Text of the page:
For this reason, many companies in the business of offering boxed curriculum packages are selling an array of reading programs. And according to Brooks and Brooks (1999), many districts are buying, even before NCLB was passed. “To increase the percentages of students passing state assessments – and to keep schools off the states' lists of failing schools – local district spending on student remediation, student test-taking skills, and faculty preparation for the new assessments increases” (Brooks & Brooks, 1999, p. 20). In the interests of making the transition from literature teacher to literacy teacher easy, the majority of these programs contain some scripting, lessons and units that encourage some degree of the transmission model, and formative and summative assessments that predict how the student will perform on the state test.

Yet there are questions whether packaged curricula and more spending on remediation really improve student learning. “Despite rising test scores in subsequent years, there is little or no evidence of increased student learning. A recent study by Kentucky's Office of Educational Accountability (Hambleton et al., 1995) suggests that test-score gains in that state are a function of students' increasing skills as test takers rather than evidence of increased learning” (Brooks & Brooks, 1999, p. 20). This raises the question: is direct instruction a better way to teach remediation, or is it just easier and more reproducible than constructivism or other theoretical instructional alternatives?

At the secondary level, response to intervention programs typically gravitate towards a standard protocol model where students requiring remediation outside the general education classroom are all placed in an additional course rather than receiving individualized additional instruction specific to their literacy strengths and weakness. This practice creates classrooms with generally two (stereo)types of students: those who lack the skills independent readers have because they did not learn the skills inherently and require explicit instruction; and students who either did not try on the screening exam or lack the skills because they lack motivation in traditional educational settings. This practice creates classrooms that can be much more challenging to manage behaviorally because a small handful of the students want to learn and improve their skills while the rest of the students are increasing each others' energy levels until they spiral out of control. While a constructivist model encourages more social interaction and almost equal control of the learning between the students and teacher, a direct instruction model grants the teacher greater control of the lesson. This greater control may be attractive from a classroom management standpoint, but does it create an increase in student learning?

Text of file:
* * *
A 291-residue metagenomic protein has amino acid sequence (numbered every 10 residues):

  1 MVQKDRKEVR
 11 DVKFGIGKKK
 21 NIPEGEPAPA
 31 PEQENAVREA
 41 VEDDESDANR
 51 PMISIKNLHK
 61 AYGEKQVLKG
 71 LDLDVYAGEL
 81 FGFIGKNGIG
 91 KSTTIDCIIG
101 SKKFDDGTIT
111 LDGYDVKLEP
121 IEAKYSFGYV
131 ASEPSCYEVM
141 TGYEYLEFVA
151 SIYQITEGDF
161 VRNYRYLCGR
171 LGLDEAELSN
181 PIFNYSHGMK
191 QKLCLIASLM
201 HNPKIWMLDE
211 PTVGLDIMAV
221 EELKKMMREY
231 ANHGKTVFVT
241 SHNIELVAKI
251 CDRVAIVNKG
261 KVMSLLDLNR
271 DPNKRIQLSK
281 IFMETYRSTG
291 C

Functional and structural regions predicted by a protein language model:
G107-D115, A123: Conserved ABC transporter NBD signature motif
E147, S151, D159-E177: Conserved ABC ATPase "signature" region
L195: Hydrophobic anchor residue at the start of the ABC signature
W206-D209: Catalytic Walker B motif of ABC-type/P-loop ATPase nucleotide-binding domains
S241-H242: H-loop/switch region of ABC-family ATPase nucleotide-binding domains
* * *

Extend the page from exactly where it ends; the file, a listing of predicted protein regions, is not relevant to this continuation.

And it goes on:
A number of researchers argue for more teaching from a constructivist standpoint in reading intervention. One reason is social-constructivism can produce more reliable and actionable assessment results in the screening and diagnostic stages of reading intervention. Another is that educators who already lean towards constructivism of course encourage it in remediation. Even Johnson (2004), whose diplomatic close to her paper is quoted previously, seems to encourage more constructivism in the teaching of reading. Another researcher finds that social interaction promotes the construction of knowledge in her developmental readers. And finally, one researcher has found that students in a constructivist modeled classroom have greater motivation and “more fun” than the same students do in a direct instruction modeled class.

One criticism of the current institutionalized model for reading remediation is norm-based testing – that white, middle class students often outperform their peers from diverse backgrounds. Macrine and Sabbatino (2008) mitigate these concerns by proposing a dynamic assessment and remediation approach (DARA). “Dynamic assessment is a procedure that determines whether substantive changes occur in examinee behavior if feedback is provided across an array of increasingly complex or challenging tasks” (Macrine & Sabbatino, 2008, p. 61). Macrine and Sabbatino (2008) argue that this approach is fairer for minority students (and perhaps all students) because the teacher provides learner support as they build meaning from a piece of text. In this model of assessment, the teacher gets a clear view of the specific reading strategies a student possesses rather than just a black and white determination of whether they understand a text or not. Certainly the teacher has more information when a constructivist perspective is applied to the initial screening and diagnostic assessments.